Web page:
There is a care home in Devon where the physical ruin inflicted by alcohol on a person’s mind can be treated.
For 30 years it has been run by ex serviceman Steve Todd who goes to extreme lengths to help those who others have abandoned.
For those three decades his remarkable work at the Vane Hill Care Home has gone largely unnoticed. Even some of those he’s helped might not be 100 per cent aware of it.
As Steve puts it, there is a moment during the life of a person with Korsakoff syndrome when ‘the shutters come down.’
Events that happened before this point in time stay relevant to that person but everything afterwards is a haze, a memory they can’t quite reach.
“I call it the shutter effect because it’s like the shutters coming down in somebody’s life,” he says. “Something traumatic happened, a death, loss of a job, a fall out with a family member – that’s the moment they start showing signs. I work backwards and go back to that gap.”
Typically a person with the illness will not be able to remember a conversation they had with you just a few minutes. Ask them who the Prime Minister is and they will probably say Margaret Thatcher, whoever was in Number 10 when the shutters came down.
Korsakoff syndrome is most commonly caused by alcohol misuse. It involves a lack of thiamine or vitamin B1 which helps brain cells produce energy from sugar. When levels fall too low, brain cells cannot generate enough energy to function properly and Korsakoff syndrome can result.
Vane Hill is specialises in caring for people with Alcohol-Related Brain Damage.
Steve says: “The main loss is around the short term memory. They can’t remember events from five minutes or one hour before and forget what just happened. They also have other physical problems like walking with a wide gait.
“If you ask somebody what day it is they would say the first thing that comes into their head. The first thing that comes into their head is what they remember when the shutters came down.
“They can also make things up. They might say ‘I’ve been to watch Plymouth Argyle against Exeter City’ but they haven’t and never went.” Those with Korsakoff syndrome may ‘confabulate,’ or make up, information they can’t remember. Scientists are yet to fully understand why.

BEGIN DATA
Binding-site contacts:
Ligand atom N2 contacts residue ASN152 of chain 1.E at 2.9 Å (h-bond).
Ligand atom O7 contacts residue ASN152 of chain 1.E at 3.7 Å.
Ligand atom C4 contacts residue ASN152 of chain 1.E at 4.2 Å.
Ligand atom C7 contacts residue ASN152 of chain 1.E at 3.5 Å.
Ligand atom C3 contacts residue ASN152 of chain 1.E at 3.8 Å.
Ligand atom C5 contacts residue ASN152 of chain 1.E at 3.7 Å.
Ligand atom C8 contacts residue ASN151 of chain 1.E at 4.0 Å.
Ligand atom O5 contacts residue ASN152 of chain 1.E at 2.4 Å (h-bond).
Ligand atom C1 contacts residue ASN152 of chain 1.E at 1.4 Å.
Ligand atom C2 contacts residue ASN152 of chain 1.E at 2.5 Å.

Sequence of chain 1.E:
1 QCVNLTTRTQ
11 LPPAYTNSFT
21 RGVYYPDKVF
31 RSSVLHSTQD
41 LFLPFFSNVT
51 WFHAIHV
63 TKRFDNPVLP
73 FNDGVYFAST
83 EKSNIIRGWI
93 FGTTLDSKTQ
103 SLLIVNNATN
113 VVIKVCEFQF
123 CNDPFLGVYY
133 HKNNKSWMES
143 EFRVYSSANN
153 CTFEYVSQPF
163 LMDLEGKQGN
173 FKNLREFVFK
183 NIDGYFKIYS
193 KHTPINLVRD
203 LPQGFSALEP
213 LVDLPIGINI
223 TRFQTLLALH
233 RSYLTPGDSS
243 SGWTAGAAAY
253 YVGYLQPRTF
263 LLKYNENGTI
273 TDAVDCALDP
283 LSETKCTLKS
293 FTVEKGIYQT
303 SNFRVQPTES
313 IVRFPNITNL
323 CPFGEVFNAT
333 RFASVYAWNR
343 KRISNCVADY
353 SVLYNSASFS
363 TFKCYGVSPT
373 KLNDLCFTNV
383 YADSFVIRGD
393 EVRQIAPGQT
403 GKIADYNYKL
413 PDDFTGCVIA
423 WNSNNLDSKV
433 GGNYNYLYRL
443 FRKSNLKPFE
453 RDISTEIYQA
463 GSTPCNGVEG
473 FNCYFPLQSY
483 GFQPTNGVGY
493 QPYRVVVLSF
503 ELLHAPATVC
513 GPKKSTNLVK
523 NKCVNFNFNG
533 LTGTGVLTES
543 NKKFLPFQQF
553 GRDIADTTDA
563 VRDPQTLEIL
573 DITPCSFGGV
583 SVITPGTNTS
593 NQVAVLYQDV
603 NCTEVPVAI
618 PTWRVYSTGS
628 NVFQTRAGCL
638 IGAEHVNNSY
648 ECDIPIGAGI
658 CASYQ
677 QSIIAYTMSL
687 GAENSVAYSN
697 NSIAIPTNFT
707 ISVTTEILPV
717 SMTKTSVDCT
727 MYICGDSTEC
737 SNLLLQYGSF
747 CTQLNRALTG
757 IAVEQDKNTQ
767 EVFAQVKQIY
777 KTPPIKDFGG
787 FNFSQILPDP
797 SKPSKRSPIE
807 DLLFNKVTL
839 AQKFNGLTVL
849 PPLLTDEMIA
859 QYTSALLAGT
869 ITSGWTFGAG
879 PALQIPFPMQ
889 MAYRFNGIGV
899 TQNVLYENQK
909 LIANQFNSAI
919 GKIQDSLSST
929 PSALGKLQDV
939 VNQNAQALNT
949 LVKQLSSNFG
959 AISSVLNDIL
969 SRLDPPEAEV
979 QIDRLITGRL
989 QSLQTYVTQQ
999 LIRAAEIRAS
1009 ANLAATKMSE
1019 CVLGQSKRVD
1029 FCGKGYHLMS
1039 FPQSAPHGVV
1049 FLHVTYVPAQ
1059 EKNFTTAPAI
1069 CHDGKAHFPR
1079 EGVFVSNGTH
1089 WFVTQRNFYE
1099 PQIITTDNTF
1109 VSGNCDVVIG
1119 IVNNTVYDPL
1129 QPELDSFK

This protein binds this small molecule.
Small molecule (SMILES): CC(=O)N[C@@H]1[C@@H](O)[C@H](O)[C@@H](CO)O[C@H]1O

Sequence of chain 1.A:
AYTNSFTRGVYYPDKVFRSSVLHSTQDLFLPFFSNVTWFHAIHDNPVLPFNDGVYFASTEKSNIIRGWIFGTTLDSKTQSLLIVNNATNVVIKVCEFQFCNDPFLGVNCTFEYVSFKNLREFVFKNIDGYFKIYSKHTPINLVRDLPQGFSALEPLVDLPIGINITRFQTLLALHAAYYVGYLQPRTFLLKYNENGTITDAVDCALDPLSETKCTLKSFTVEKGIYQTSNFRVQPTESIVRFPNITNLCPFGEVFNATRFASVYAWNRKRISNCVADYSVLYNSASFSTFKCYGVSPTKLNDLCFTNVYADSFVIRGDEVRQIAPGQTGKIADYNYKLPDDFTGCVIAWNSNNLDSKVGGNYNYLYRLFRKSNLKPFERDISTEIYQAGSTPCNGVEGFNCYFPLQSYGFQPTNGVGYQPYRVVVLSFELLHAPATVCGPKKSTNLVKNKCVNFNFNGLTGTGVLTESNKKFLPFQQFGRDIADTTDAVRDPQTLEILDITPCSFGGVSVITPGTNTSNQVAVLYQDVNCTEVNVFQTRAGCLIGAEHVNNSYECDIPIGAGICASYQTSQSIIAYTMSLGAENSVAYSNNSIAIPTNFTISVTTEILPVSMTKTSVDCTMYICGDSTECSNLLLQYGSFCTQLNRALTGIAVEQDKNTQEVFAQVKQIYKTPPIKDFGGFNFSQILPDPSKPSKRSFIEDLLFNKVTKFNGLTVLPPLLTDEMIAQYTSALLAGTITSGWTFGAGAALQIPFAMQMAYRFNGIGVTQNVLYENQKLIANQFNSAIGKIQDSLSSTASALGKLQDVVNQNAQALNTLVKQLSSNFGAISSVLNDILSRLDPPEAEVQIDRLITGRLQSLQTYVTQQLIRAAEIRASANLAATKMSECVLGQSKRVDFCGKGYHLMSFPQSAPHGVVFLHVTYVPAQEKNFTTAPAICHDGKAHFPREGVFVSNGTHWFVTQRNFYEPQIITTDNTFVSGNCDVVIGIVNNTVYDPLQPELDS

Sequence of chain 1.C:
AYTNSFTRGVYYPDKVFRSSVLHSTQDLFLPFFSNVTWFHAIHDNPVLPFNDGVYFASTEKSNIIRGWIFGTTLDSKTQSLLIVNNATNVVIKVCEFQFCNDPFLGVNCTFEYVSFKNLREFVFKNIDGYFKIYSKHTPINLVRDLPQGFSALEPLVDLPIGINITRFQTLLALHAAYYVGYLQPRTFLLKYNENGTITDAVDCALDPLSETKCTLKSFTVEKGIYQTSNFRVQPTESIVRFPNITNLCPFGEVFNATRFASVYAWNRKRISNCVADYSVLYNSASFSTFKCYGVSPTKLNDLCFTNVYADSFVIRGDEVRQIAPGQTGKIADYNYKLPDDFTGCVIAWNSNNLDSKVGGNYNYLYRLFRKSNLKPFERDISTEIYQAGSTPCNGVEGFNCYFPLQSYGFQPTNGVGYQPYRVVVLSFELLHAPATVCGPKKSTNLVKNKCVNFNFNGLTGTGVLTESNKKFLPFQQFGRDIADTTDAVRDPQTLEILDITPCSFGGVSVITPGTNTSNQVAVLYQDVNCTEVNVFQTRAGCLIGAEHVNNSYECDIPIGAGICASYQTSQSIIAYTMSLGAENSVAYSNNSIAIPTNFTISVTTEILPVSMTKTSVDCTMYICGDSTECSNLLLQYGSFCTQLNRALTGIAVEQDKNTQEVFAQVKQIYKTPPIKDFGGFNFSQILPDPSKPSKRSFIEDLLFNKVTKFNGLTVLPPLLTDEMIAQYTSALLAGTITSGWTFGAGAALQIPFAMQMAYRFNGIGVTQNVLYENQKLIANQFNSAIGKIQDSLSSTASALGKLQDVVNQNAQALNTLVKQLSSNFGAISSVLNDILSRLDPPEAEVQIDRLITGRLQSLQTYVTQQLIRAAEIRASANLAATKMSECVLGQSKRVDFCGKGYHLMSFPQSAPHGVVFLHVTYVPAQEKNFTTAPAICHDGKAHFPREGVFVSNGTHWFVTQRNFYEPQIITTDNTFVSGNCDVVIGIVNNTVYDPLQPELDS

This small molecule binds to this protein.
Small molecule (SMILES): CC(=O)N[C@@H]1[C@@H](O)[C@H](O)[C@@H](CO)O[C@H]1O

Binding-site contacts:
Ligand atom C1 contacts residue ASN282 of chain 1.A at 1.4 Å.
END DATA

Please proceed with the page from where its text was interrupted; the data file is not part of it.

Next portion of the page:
Steve took over at Vane Hill in 1990 and began to specialise in ARBD three years later.
An ex servicemen he could relate to many of the men and women and their personal traumas. He suffered from post-traumatic stress syndrome himself and left the ambulance service after a serious road accident. Above all he wanted to help.
Vane Hill takes in the people others had shunned or found too much trouble. Steve has spent many hours over many years travelling up and down the country retrieving people who had fallen by the wayside, consumed and overcome by their addiction.
“I was getting people in from all over the country. Homeless people from homeless units. We were taking referrals from the Sisters of Mercy. Southwark, Lambeth, Westminster, Stoke-on-Trent Liverpool. We now have more closer to home.
“They are people who were probably alcoholics but have completely cut it out. We rebuild their brain, get their diet sorted out and exercise them in the day-to-day running of the home. We want them to choose to be able to help themselves.
“Some like to clean, some feed chickens, or dogs. We want them to handle it themselves. We have one girl who works at The Grand Hotel. That was only hotel that answered one of my call. Now she has been there nine years, although currently she is furloughed.
“One chap we had from London was a labourer and he would wait outside for a white van to pick him up for work. We would tell him the truth that there was no white van coming but he would say ‘yes there is he’ll be here in a minute’. Eventually he came to realise there was no van coming to pick him up.